Fans, funds rising along with football team


Wednesday, October 25th 2000, 12:00 am
By: News On 6


NORMAN, Okla. – The Monday after Oklahoma defeated Kansas State, OU ticket-office personnel were deluged with telephone calls. More than 500 names were added to the season-ticket waiting list, which already had more than 300 on it.

"That's a pretty tangible example of interest," said athletic director Joe Castiglione, who cut off season-ticket sales this year at 63,000 for the 72,762-seat stadium.

Oklahomans definitely have gone bonkers over the Sooners.

With the football team poised to play No. 1 Nebraska on Saturday, Oklahoma will kick off a $100 million fund-raising campaign Friday for the enhancement of athletic facilities, with about half designated toward the renovation of Owen Field.

The dovetailing of the team's ascent and the start of the fund-raising campaign can be described only as fortunate.

Successful fund-raising, Castiglione said, "has to do with people wanting to give to something that makes them feel good."

If that's the case, Castiglione and staff need only put baskets on the floor and watch them fill with money. There is nothing of more interest in Oklahoma these days than Sooners football.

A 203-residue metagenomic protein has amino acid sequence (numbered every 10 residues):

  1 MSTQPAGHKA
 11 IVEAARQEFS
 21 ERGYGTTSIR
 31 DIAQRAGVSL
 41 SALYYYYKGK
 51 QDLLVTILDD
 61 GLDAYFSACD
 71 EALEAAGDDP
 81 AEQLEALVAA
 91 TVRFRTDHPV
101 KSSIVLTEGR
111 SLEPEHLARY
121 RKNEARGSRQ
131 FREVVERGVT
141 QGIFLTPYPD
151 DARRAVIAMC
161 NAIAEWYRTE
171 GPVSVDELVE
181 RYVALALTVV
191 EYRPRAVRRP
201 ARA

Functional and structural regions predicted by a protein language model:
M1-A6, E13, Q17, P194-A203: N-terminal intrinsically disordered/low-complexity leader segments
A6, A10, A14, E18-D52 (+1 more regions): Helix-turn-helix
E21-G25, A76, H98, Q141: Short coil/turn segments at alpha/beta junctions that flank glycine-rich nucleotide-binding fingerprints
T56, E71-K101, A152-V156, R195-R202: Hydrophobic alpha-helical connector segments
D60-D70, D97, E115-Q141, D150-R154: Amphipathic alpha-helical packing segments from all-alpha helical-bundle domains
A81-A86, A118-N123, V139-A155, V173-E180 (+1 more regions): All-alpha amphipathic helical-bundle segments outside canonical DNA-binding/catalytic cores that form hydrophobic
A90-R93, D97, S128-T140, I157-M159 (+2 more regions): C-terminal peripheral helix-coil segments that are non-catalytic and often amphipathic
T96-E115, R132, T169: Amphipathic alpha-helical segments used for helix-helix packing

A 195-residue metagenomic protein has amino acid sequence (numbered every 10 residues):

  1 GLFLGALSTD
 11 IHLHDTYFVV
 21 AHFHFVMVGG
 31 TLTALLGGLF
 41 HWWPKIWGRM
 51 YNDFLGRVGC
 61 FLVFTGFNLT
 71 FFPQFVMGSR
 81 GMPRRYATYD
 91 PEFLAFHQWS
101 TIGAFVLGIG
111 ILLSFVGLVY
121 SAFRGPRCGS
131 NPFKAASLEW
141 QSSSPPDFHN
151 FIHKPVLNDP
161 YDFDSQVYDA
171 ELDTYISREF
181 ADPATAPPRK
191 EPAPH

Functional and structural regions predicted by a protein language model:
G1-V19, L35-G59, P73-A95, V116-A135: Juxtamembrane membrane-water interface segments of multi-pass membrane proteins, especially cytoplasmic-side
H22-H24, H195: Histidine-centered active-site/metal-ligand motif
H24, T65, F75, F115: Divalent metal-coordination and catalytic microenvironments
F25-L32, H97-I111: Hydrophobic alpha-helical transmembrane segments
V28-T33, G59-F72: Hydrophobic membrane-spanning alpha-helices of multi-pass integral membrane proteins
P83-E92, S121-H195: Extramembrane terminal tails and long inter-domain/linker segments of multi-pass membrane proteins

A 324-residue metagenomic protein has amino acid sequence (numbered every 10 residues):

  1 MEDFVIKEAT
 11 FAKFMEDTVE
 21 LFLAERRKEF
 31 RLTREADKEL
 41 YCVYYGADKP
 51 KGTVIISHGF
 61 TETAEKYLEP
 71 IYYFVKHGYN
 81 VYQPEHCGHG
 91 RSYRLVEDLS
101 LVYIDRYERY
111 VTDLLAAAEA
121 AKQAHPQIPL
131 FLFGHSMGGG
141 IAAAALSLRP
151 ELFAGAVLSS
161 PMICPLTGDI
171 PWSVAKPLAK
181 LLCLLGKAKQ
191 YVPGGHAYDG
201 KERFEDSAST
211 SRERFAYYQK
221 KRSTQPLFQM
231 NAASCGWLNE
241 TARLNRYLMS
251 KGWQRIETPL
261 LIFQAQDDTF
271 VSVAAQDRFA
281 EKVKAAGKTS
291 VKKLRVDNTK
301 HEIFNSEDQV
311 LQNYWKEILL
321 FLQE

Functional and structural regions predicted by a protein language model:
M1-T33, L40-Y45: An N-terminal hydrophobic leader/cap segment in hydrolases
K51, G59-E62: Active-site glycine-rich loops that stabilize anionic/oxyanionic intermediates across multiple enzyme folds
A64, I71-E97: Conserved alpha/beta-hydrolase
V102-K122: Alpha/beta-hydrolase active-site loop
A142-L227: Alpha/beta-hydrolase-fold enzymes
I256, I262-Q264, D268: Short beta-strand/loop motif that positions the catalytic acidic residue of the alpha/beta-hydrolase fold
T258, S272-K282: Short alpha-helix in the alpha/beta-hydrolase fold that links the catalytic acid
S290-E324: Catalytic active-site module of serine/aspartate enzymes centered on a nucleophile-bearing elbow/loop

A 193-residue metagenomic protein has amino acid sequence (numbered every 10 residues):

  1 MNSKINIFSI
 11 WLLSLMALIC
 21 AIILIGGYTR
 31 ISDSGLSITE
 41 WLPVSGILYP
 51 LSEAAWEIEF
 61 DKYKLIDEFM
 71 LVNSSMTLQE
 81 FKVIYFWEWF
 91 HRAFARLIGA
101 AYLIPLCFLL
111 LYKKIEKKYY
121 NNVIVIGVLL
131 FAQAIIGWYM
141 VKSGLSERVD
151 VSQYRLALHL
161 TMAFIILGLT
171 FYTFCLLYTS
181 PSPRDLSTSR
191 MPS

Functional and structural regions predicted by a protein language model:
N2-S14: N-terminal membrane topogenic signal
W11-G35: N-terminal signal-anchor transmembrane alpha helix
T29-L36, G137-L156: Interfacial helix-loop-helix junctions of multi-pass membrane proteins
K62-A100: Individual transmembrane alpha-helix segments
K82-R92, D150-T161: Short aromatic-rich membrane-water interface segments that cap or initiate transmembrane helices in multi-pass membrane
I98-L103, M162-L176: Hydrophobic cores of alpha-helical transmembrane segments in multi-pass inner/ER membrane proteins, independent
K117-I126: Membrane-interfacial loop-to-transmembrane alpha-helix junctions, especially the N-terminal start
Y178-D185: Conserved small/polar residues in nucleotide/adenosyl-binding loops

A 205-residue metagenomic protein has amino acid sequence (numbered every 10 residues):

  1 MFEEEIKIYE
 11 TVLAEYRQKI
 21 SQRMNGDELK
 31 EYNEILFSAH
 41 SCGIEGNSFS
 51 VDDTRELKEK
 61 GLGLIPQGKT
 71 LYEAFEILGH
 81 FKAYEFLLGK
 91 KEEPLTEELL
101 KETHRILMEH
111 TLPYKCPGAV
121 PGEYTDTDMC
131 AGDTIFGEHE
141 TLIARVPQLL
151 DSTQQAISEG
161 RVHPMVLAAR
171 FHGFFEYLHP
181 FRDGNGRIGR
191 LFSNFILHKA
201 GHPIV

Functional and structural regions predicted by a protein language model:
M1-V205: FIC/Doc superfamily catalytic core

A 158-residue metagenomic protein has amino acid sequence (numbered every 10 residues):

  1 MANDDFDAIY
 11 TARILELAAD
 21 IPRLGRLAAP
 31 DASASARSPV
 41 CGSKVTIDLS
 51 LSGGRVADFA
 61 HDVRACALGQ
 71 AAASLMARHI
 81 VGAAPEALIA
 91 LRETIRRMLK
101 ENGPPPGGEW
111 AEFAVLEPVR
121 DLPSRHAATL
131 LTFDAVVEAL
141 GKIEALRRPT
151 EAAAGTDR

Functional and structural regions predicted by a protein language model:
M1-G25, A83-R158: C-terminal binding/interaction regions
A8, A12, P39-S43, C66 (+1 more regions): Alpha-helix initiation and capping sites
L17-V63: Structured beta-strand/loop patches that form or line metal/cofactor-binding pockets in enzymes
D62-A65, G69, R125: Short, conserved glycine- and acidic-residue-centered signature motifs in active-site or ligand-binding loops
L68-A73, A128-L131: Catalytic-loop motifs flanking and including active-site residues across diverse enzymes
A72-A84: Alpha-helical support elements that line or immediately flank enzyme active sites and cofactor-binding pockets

Bob Stoops' team popped the cork from the genie's bottle with a 63-14 blowout of No. 11 Texas. Last week's 41-31 taming of No. 2 Kansas State, which ended a 25-game winning streak by the Wildcats in KSU Stadium, and the subsequent vault to the No. 3 ranking (up from No. 19 at season's start) only served to heighten the shrill.

Though there are plenty of scares ahead – a Nov. 11 date at Texas A&M and possibly the Big 12 title game come after the Nebraska game – fans have the scent of a national championship, something they haven't sniffed since Barry Switzer left after the 1988 season.

Stoops is not wasting so much as a second of his time on such thoughts. Still, the coach has projected an optimistic attitude from the start.

"Teams that win the most are those with expectations and confidence, more so than talent," Stoops said before he had coached a game at OU. "I really believe we have a chance to win every game. We just need to make the key plays and play strong in the fourth quarter of tight games."

The Oklahoma Board of Regents anticipated raids on its coaching staff long before the current successes. Stoops received a $25,000 raise, which increased his annual package to $635,000, before last year's bowl game, the school's first since 1994.

Only a month ago, Stoops' package was increased to $900,000-plus, and his contract was extended through 2005. The top end of the bonus provisions include staying five more years, being named Big 12 coach of the year and winning a national championship.

Additionally, total expenditure on the assistant coaches' salaries was elevated from $810,000 to $895,000. All nine assistants received substantial raises in August.

Stoops' approach is simple: organization, preparedness and attention to detail.

Stoops' ability to focus on the job at hand seems to have spilled over to his players, too.